The Bakersfield Californian from Bakersfield, California on September 26, 1944 · Page 1
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The Bakersfield Californian from Bakersfield, California · Page 1

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Tuesday, September 26, 1944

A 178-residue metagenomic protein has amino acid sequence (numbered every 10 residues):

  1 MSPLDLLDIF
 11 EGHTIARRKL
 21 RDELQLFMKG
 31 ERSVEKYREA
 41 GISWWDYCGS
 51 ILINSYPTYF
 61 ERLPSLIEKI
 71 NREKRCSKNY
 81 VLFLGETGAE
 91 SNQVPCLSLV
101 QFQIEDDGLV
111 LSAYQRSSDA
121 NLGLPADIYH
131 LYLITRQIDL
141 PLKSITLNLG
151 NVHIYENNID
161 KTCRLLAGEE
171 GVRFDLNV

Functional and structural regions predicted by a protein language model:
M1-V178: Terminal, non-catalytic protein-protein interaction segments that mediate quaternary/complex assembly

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NAZI LOSSES TOP 800,000 SINCE SKY TROOPS' FATE MASKED THE WKATHER Temperature High yfHIotday 9R Low today 64 Rainfall Season (Airport) T Venr HKO (Airport) T 5<R*on (Lv^nd Company) T year ago (Land Company) T Forecast Continued rlpar and moderately warm today and Wednesday. Last Day to Register Sept. 28 Vol. 57 TWO SECTIONS BAKERSFIELD, CALIFORNIA, TUESDAY, SEPTEMBER 26, 1944 14 PAGES No. 49 8288 Nips on Pa/an Die, Manchuria Hit B-29s Hit Industry in Anshan U. S. Marines Bypass Japs on Peleliu; Advance to North By Associated Press Superfortresses smashed at Japan's vital war industry in Manchuria today, abruptly switching American air power blows from the Philippines to the northern segment of the Nipponese empire. It was the third B-29 attack on the enemy's mainland arsenal in three months. Tokyo broadcasts said the target was Anshau, site of Nippon's second largest steel works, bombed by the giant China-based planes July 29 and September 8. One broadcast said interceptors , «f the rising sun were lying in wait for the Superforts, and engaged them in "heavy fighting" as they came over in two daylight attacks. " Tokyo asserted its Philippine air bases, denuded by attacks of the flying arm of Admiral William F. Halsey's Third Fleet, have been "fully reinforced by newly arrived aircraft." Bases Said "Formidable" Japanese propagandists, unabashed by destruction of 906 Nipponese planes in the area in less thaji three weeks, described their Philippine air bases as "truly formidable." They made no further reference to their previous reports that seaborne American planes resumed their devastating attack Sunday. Marines bypassed strong Japanese liill positions on Peleliu and advanced to within a mile of the island's northern tip yesterday as the enemy death toll for the Palau campaign rose to 8288, Admiral Chester W. Nimitz announced last night the Americans had progressed more than a mile along Peleliu's west coast, after slanting past Japanese positions In the thnorbrogol hills which the marines had failed to crack in days of bitter fighting. Silent on Third Fleet Abrupt silence cloaked movements of the United States third fleet whose carrier planes smashed objectives in the Philippines last week. Ameri can confirmation was still lacking of Japanese-reported attacks on Ma nila and the central Philippines, Fri day and Saturday (United States time). Southwest Pacific bombers contin ued to patrol the southern Philippines, and one of them contributed one of the war's most unusual feats. A lone Catalina flying boat de stroyed a seaplane tender and two destroyer escorts in Davao gulf with four bombs in a single bombing run. •• The vessels, caught while refueling, exploded so violently that the at tacking plane was tossed 300 fact. Big Tanker Sunk • Other southwest planes sang a 10,000-ton Japanese tanker and damaged a 3000-ton freighter in Dutch Celebes, while airdromes on that Island and Ceram were hit with U'2 tons of bombs. Admiral Nimitz announced a total of 7313 Japanese were killed on Peleliu through Sunday and an estimated 975 on Anguar, 6 miles southward, where the Eighty-first Army division continued mopping up opera tions. In southwestern Burma the Fifth Indian division advanced against light opposition to within 7 miles of the enemy base at Tiddim. BASEBALL AMERICAN LEAGUE " At Detroit— R. H. E. PHILADELPHIA 0 > 6 0 DETROIT ..; 6 13 0 Batteries: Hamlin, Scheib (5) jmd Hayes, Pruett (5); Trout and liwift. ^ NATIONAL LEAGUE First Game At New York— R. H. E. CINCINNATI 8 12 1 NEW YORK 5 14 I Batteries—Konstanty, Shoun <«) and Mueller. Allen Hansen (4), .Brewer (7) and Maneuso. • RAPS P. A. C.—William M. Jeffers, former controller of the rubber industry, today denounced the C. I. O. Political Action Committee, saying that if the committee succeeds in its aims "the disiiitegra- tion of American labor unions starts and democracy begins to crumble.' 1 , RAO DAD MAN P.A.C. COMMITTEE ENDANGERS UNIONS, SAYS JEFFERS CHICAGO, Sept. 2fi. (UB—William M. Jeffers, president of the Union Pacific Railroad, today denounced the C. I. O. Political Action Committee and declared that if the P. A. C. succeeds in its aims ."the disintegration of American labor unions starts and democracy begins to crumble." Jeffers, former controller of the rubber industry, told the seventieth annual convention of the American Bankers Association that he was speaking as a man "who has carried a union card all his working life—and still does." "I was a union man before the un-American element now dominating segments of American labor was born," Jeffers said. "The railroad brotherhoods know how and where I stand. But I say to you and to the people of this country that no political action committee or any group or individual Is going to tell me or any upheaded American how he is going to vote or what he is going to think. "If the sorry day should ever come when nefarious schemes like this succeed, then on .that day the disintegration of Amercian labor unions starts and democracy begins to crumble." Jeffers declared that when the victorious American army comes home, the fighting men are going to insist upon coming back to a better America than when they left. "It may go hard with any individual or group who attempts to herd them in a civil non-thinking regiment or attempt to stomp them in a common mold," Jeffers said. "These boys have been trained to do a job which requires thinking and acting for themselves." Jeffers urged the convention to liberalize banking: practices to aid little businessmen in the postwar period. It is there, he said, that the Walter Chryslers and the Henry Fords of the future will be found. Russians Blast Isles Near Riga Soviet Forces Complete Estonia Occupation; 80 Communities East of Latvian Capital Fall to Reds; Warsaw Nazis Shoved Back LOXDOX, Sept. 26. <U.R>—The Berlin radio reported today that the Red Army had completed the occupation of Estonia. MOSCOW, Sept. 26. (-#>)—Russia's powerful northern armies hammered the final small pocket of German resistance in Estonia today and began organizing an assault on two key islands guarding the Baltic sea approaches to Riga, the besieged capital of Latvia. The islands—Ristna and Osel—dominate the entrances to the gulf of Riga, to the southeast, and the Gulf of Finland, to the northeast. Lying some 6 miles off Estonia's west coast, they could be bypassed indefinitely by tue Russians, but i ; lone as enomv garrisons remain, they will have a certain nuisance value. On the west coast of the Estoninn inn inland, Marshall Leonid A. Gov- orov's Leningrad army has now captured all important ports except Virtsu. A communique last night announced the fall • of Haapsalu, Estonia's third port, 63 miles southwest of Tallinn. The Soviet forces also hold Parnu, on the southwest coast. (There were several indications that the Soviet Baltic fleet was joining in the battle to reduce the Estonian islands. An official announcement two days ago said Soviet naval forces' had captured the seaport of i'aldiskl, midway between Tallinn and Haapsalu. , (Helsinki dispatches last night reported heavy gunfire from the Finnish gulf and belief was expressed in that capital that the Red ^fleet had moved in strength into the Baltic sea. The gunfire lasted for hours.) Forty Miles From Riga • The Russian communique announced the fall of 80 communities in the area west of Riga, carrying Russian forces to within 40 miles of the Latvian capital from that direction. Other Red army columns were within 65 miles of Riga on the north, 56 miles on the northeast, and last were reported only 6 miles away on the south. The Germans hold open a narrow coastal escape and supply corridor. The Battle of Warsaw, now in its fifty-sixth day, brought no fresh news from Russian official sources, but Polish sources just back from the Vistula front line declared the Germans Were being shoved back steadily. German-Hungarian reinforcements appeared to have parried temporarily the Red army's invasion to southeast Hungary. No Russian advance has been mentioned there in the past 48 hours. Poland Advance Moscow communiques announced advances in southern Poland, including capture of Berehy Gurne, three miles from Czechoslovakian frontier. Massed for a distance of 50 miles along this frontier, combined Russian Continued on Page Two Correction in Wage, Living Cost Urged A. F. L. ASKS ROOSEVELT TO RECTIFY "INEQUITY" TO PREVENT CHAOS Neighbor Tells Story of Jay Lovett's Death Night SALINAS, Sept. 26. (UP.)— Mrs. Frances Andrews' first words to her neighbors after she found 19-year- old Jay Lovett's body near her house on the night of July 15, were "Jay shot himself—I'm afraid he's dying," Joseph AVilllcombe testified today at Mrs. Andrews' murder trial, in Monterey County Superior Court. Willicombe, greying, -bespectacled former newspaperman, told how he was lying in bed in his home 500 yards from the Andrews Carmel valley ranchhouse when he heard a gunshot. Heard Horn "Fifteen minutes later I heard a horn honking outside the house and a voice crying 'help, help.' It was Mrs. Andrews. She was very excited and urgent. She said: 'Jay sh6t himself. I'm afraid he's dying. Come out and help me lift him up.' "She came into the house and said: 'Look at me. My dress IB full of blood.' I told her to be culm and not to lift the boy. My wife went to call a doctor. During Wtlllcombe's testimony, it was revealed that District Attorney Anthony Brazil had tested Will!- combe's ability to hear u revolver shot from his bedroom. Brazil Instructed Willicombe to lie on his bed while five shots were fired outside. Tells of Shots "The first three were not like tht one 1 heard the fifteenth. The fourth shot was—loud and distinct. The fifth was almost identical. Later Brazil came Into the house and suddenly said: 'There's a shot.' " "I thought it was a wood fire crackling. Mrs. AVilllcombe said: 'I think it was a-shot.'" Testimony did not show whether there actually had been a shot. Earlier the German-made .25 caliber revolver which the state charges was used by Mrs. Andrews to murder Lovett was Introduced as evidence. Jurors frequently turned to look at Mrs. Andrews, apparently trying to Ascertain her reaction tn exchanges between attorneys and witnesses. Brown and Trenner testified that Mrs. Andrew's coat and dress showed bloodstains shortly after she found Lovett's body shot to death with her .25 caliber revolver on a Continued on P»g« Two WASHINGTON, Sept. 2fi. (UP) The American Federation of Labor today called on President Roosevelt to correct what it called "this gross inequity" between workers' income and cost-of-Uving expenditures to prevent strikes in the re- conversion period. Testifying at the opening of public War Labor Board hearings on both A. F. of L. and C. I. O. demands for upward revision of the Little Steel formula, A. F. of L. witnesses asserted that because of administration wage policies, working men and women have suffered a loss of "real income." George W. Meany, A. F. of L. secretary and WLB member, said there would be "several million unemployed" after victory in Europe and added: "We are asking the WLB to recommend that this condition be remedied by presidential action. Unless we act before victory has been achieved, the question of wages in the vital reconversion period will be left to be decided by the economic forces involved. "Strikes, strife and economic chaos will result." Meany said that "the record of the present wage freeze policy, including statements by the President of the United States, provides ample evidence that our soldiers were definitely promised that .their peacetime standards would be maintained while they were fighting at the front. "There is likewise ample evidence," he continued, "that this promise has not been fulfilled." Gripsholm Brings 219 Yanks From Prisons JERSEY CITY, N. ,1., Sept. 2G. (U.R(—The Swedish exchange liner Gripsholm docked today, returning 219 sick and wounded United States army men from German prison camps. The exchanged prisoners included both officers and enlisted men who will be removed immediately to the army's Halloran Hospital, Stolen Island, for treatment and convalescence. FLASHES WARNS OX WASTE WASHINGTON, Sept. 2ti. <UR> — Lieutenant-General Ben Lear, commander of army ground forces, today called the attention of all ground force officers to the vital importance of avoiding waste, conserving supplies, and salvaging usable material and equipment. TO STUDY INSURANCE SACRAMENTO, Sept. 26. (f>— A special committee to study the need for new state Insurance legislation was named today by Governor Warren. CONFER AT HYDE PAUK WASHINGTON, Sept. 26. <U.R»— The Whitw House announced today that President Roosevelt and Prime Minister Winston Churchill conferred last week at Hyde Park where they completed plans to give the Italian people a greater hand in ruling their country. ephoto SENTRY GUARDS BRIDGE—An Allied sentry Is shown guarding the Arnhem bridge over Rhine river in Holland, used as lifeline to trapped airborne forces, before the Nazis recaptured one end of the bridge. WHITE HOUSE INTEGRITY ABSENT, DEWEY SAYSIN RGHTING TALK G. 0. P. CANDIDATE DEVOTES OKLAHOMA CITY ADDRESS TO ANSWERING PRESIDENT'S SPEECH Allies Mass for Climactic Smash on Nazi Citadel Eisenhower Orders Security Blackout of All Holland Operations as Situation Becomes "Extremely Fluid/' Supplies Reach Trapped Men "WITH BRITISH SECOND ARMY IN HOLLAND, Sept. 26. OJ.R>— British patrols striking eastward from the Nijmegen salient in Holland readied the Maas (Meuse) river on a 42-mile front today. By JOHN L,. CTTTER Untied Press Staff Correspondent SAPULPA, Okla.. Sept. 20. <UPJ— Governor Thomas E. Dewey curried his Republican presidentifil campaign into his wife's childhood home SUPREME HEADQUARTERS, A. E. F., Sept. 26. OLE)— General Dwight D. Eisenhower's headquarters announced today that the Germany army had suffered casualties estimated at more than 800,000 since D-Day during the Allied march from the Normandy beaches to Germany. The official estimate of more than 500,000 German troops captured, 100,000 killed, and 200,000 wounded seriously, was announced as American and British armies massed in the frontier regions of Germany, France and the lowlands for the climactic assault on Adolf Hitler's inner citadel. Supreme heiulqunrtcrs clumped a security censorship in the wild bat- He in Holland and the fate of the force of airborne British Red Devils trapped at Arnhem, which Berlin claimed had been "completely liquidated." Latest reports from the field said that the Arnhem force again had drawn in its perimeter and was huddled in a pocket of strangulation under heavy pressure. The security blackout obscured the situation elsewhere in Holland, but cryptic field dispatches said the town today, asking Republican* and "good Democrats- to join him la a I British S«ondA™r was wheeling complete housecleauiug of the federal government. The New York governor followed ~ through on last night's request for election to the presidency "to restore integrity to the White House" by promising anew as he campaigned across Oklahoma that i£ his bid is successful, there would he a complete housecleaning in the national capital. "With the help of all Republicans and good Democrats, we will start achieving that next January 20, Dewey told a crowd at Bristow, Okla., In his first stop before reaching Sapulpa. Home Town of -Mrs. Dewey As the special train pulled Into Creek county and the home town regions of his wife, the former Frances Eileen Mutt,' Dewey turned the full spotlight upon her. "I know you are coming here not to see me, but to pay a small tribute to the girl who comes from the town of Supulpa," Dewey said. Governor Dewey went from Sapulpa to Tulsa where he told a throng of several hundred persons who gathered at the railroad station, that if he is elected president "I shall never seek to undermine the unity of this country for pollcital purposes in war or in peacetime." There for brief conferences with political leaders, the Republican presidential nominee continued an attack on the New Deal which he highlighted in n speech last night in Oklahoma City by ''ailing for restoration of "integrity in the White House." The Republican presidential nominee would up a seven-speech coast- to-cuast campaign tour in Oklahoma City lust night with a charge that Integrity had been lacking in the 12 years of President Roosevelt's administration and in his opening bid for an unprecedented fourth term. It was the flghtingext speech to date of the western campaign swing. His audience, estimated at 15,000 by Head Usher Nat Gardner of the Oklahoma City Municipal Auditorium, was the most boisterously responsive of any along the »>700-mile route. Candidate Confident Dewey was confident that his plea would be answered. He predicted that in the November election the American people will "restore integrity to the White House so that its spoken word can be trusted again." The New York governor spent most of his half-hour speech from Oklahoma answering Mr. Iluo.se- Contlnueil on Page Two Rumely Charged With ContempHjy Group WASHINGTON, Sept. 26. GF>— The House campaign inveatigating committee today Instituted contempt proceedings against Edward A. Rumely for refusal to supply a record of contributors to the committee for constitutional government. Rumely, executive secretary of the organization founded by Publisher Frank E. Gannett of New York state, told the committee yesterday he would not produce the records the House committee had subpoenaed. The committee for constitutional government has insisted it Is an educational, not a political, organization. ADRIATIC TOWNS PALL TOBRITISH NAZI COUNTERATTACKS HALT BOLOGNA DRIVE ROME, Sept. 26. (UPX—Brltlsh Eighth Army troops crossed the Rubicon and captured Bordonchlo, Camerano and several other towns near the Adriatic coast today as the Germans moved up reinforcements for fierce counterattacks which virtually halted the American drive on Bologna. The British troops cleared the enemy from the area between the Miirecehia and Rubicon rivers and forced number of bridgeheads across the latter historic stream. Bordonchio, one of the towns captured. Is 1 mile inland, less than a mile from the southern bank of the Rubicon an:l f< miles north of the coastal city of Rimini. The town of Santurcangeln, 6 miles due west of Rimini, now is entirely in the hands of the Eighteenth Army troops, who also captured Cameruno, 2 miles southwest of Santnrcangelo. Santarcangelo is on the southern end of the air line highway known as Via Emilia extending from Rimini northward to Bologna. Modena, Rep- gio and other rich prizes of the Po valley. The United States Fifth Army's drive through the Apennines from captured F'uta puss toward Bologna was slowed to gains of yards instead of miles as the Germans brought up fresh troops. eastward against Germany on a 30 mile front below Nijmegen. at the north end of which the border had been crossed in a direct threat to the Siegfried Line anchor post at Kleve. Three Rig Centers rounded More than 1100 American heavy bombers swept over Germany ahead of the land armies again today and hammered three big centers vital to the Nazi front line troops—Osna- bruck, Hamm and Bremen. Meager reports, coupled with Nazi propaganda broadcasts, gave the following picture of the battlefronts: 1—The Arnhem sky troopers had lost the north end of Arnhem bridge across the Neiler Rhine and the bitter fight was continuing some 2 miles to the west, according to late accounts. Bases Captured 2—Llcutenant-Gciieral Sir Miles C. Dempsey's troops swinging eastward Into the Dutch borderland fronting Germany captured the big bases of Melmond, Derune, and Mook, and funned on beyond them as much as 8 miles to the areas of Oploo and Liesel against spotty opposition. I!—Lieutenant-General Courtney H. Hodges' United States First Armv was reported by Berlin tn be mass- Ing formidable concentrations in the Aachen area for what the Nazis called prospective attempt to break through to the Cologne area of the Rhineland. 4—Lieutenant-General George S. Patton's Third Army haltered foi- ward from the Metz-Nancy sector of the Moselle valley, beating off sporadic counter-thrusts. Merlin reported a \I\K scale attack in the CENTRAL VALLEY ACTIONJEAYED STATE WATER GROUP PUTS PROPOSAL ASIDE SACRAMENTO, Sept. 26. UP)— Although presented with a legal opinion that they have power under prevent law to negotiate with- the federal government for control and opera- lion of the Central Valley Project. members of the state water project authority today indicated they will put the proposal of tryingr for state control up to the January session of state Legislature. On motion of State Finance Director James S. Dean and seconded by State Treasurer Charles Johnson, the authority voted to send copies of the legal opinion to the joint legislative interim committee on water problems, headed by Senator Bradford Crittenden, Stockton. The opinion, written by Henry Hoi- singer, associate attorney for the authority, said that if a deal for state control be "restricted to operation and maintenance, both federal and state powers are ample." However, a congressional act would be required to take title of the project from the department of interior to some state agency, Hoi- singer wrote, and state legislation would be needed to "clarify existing powers of the authority" in regard to an issuance of bonds, if "that be considered desirable." Given Crittenden's Committee Dean said the opinion should be given Criuenden's committee, along with other information on Central Valley gathered by Edward Hyatt, state engineer. Johnson declared he thought every member of the Legislature should have a copy of the opinion, "so that they'll be awakened to the importance of this Kpina-Rcmiremnnte and called It an apparent prelude tn (in offensive against Belfort. commanding the approaches to southwest Germany. Along with the estimate of Ger- Continued :m Page Two Churchill Warns Against Neutral Country Havens By JOHN V, LONDON. Sept. 2fi. GW—Prime Minister Chin chill reiterated today that, the British government insists German war rrimlniils find no haven In neutral territories. .M mo neutrals already have made satisfactory statements on the matter, Churchill told Commons, but he has not "noticed any particular pronouncement" from Spain in this connection. .Ills statement about Spain was in reply to a direct question. Cheered from all quarters of Commons as h" resumed hi* seat following the Quebec conference, Churchill planned a full-dres.s statement Thursday. A two-day debate starting then may disclose Britain's attitude on what to do with Germany after the war—a question which already has brought divided opinion in President Roosevelt's cabinet. Weather-tanned and apparently fit, Churchill was asked about a statement that present machinery might leave Hitler himself untouched If he managed to escape to a neutral country, As to whether neutrals had been properly warned, he asserted caustically: Will Exert Every Force "The government is resolved to do Its utmost to prevent Nazi criminals finding a rofuiro in neutral territories from the consequences of It was finally decided to send the opinion, along vvilii the other data, only to Crittenden's committee, and, Uean said, the committee probably would submit everything to the Legislature at its next regular session in January. Attorney-General Ruben W. Kenny later revealed that at a closed ses- sloii before the open meeting the possibility of abolishing the five- man authority was discussed. New Board Proposed He said the "authority has little power." If the state should be given control of Central Valley, Kenny said such control should be put into the hands of a new board or commission set up by the Legislature. He indicated such u. proposal would be put to the next regular session. "\Ve ought to get a. 'fresh bite' on Central Valley," Kenny said. CHESTER their crimes. It is not our intention to allow escape of these men to be effected without exerting almost every resource which a civilized power can contemplate." In answer to the first peace nues- tiiin directed at him. Churchill confined himself to the Dumbarton Oaks conference, saying no commitments had been reached there as yet | on postwar plans. i This conference, representing the ' United States, Britain, Russia and | China, he said, Is seeking agreement "upon a set of proposals for establishment of an organization to maintain peace and security and further social and economic co-operation among peace-loving nations." Joint Proposals "If, as we greatly hope," he said, "we succeed In framing such joint proposals they would be communicated to the other governments of the United Nations concerned as a basis for discussion at a joint conference of all United Nations." Churchill likewise took opportunity to praise "the heroism of the Polish home army and the population of Warsaw who, after five years of oppression, had yet fought for nearly two months to contribute nil in their power to the expulsion of the Germans from the capital of Poland." Index lo Advertisers Page Abrums. Dr. R. F 3 Artcruft of California 4 Arvin Theater ll» Austin Studio 3 booth's 2 Pluck's 3 Calif. Slate Democratic Com 8 Citizens Laundry 10 Coffee, Harry 2. 9 Culllton, John W 10 Eastern 6, 9 Egger's 5 Fllekinger-Uigier _ 13 Fox Theaters _ 10 Frank Meat Company „ 5 Gensler-Lee _ 13 Granada Theater .. 10 Haskell, Dr - -..IS [vers Furniture _ - 10 KERN « Llm, T - _...10 Lou Ella's 4 Martin. Freddie _„ 10;, McMahan's —..._,.— 5 Montgomery Ward . 4 Music Bar 10 Phillips Music Co S Rlalto Theater ,.— 10 River Theater ™— 1ft Union Cemetery „ 7, IS Virginia Theater 10 W'eill's ,.^.»™... * Wrestling „—...10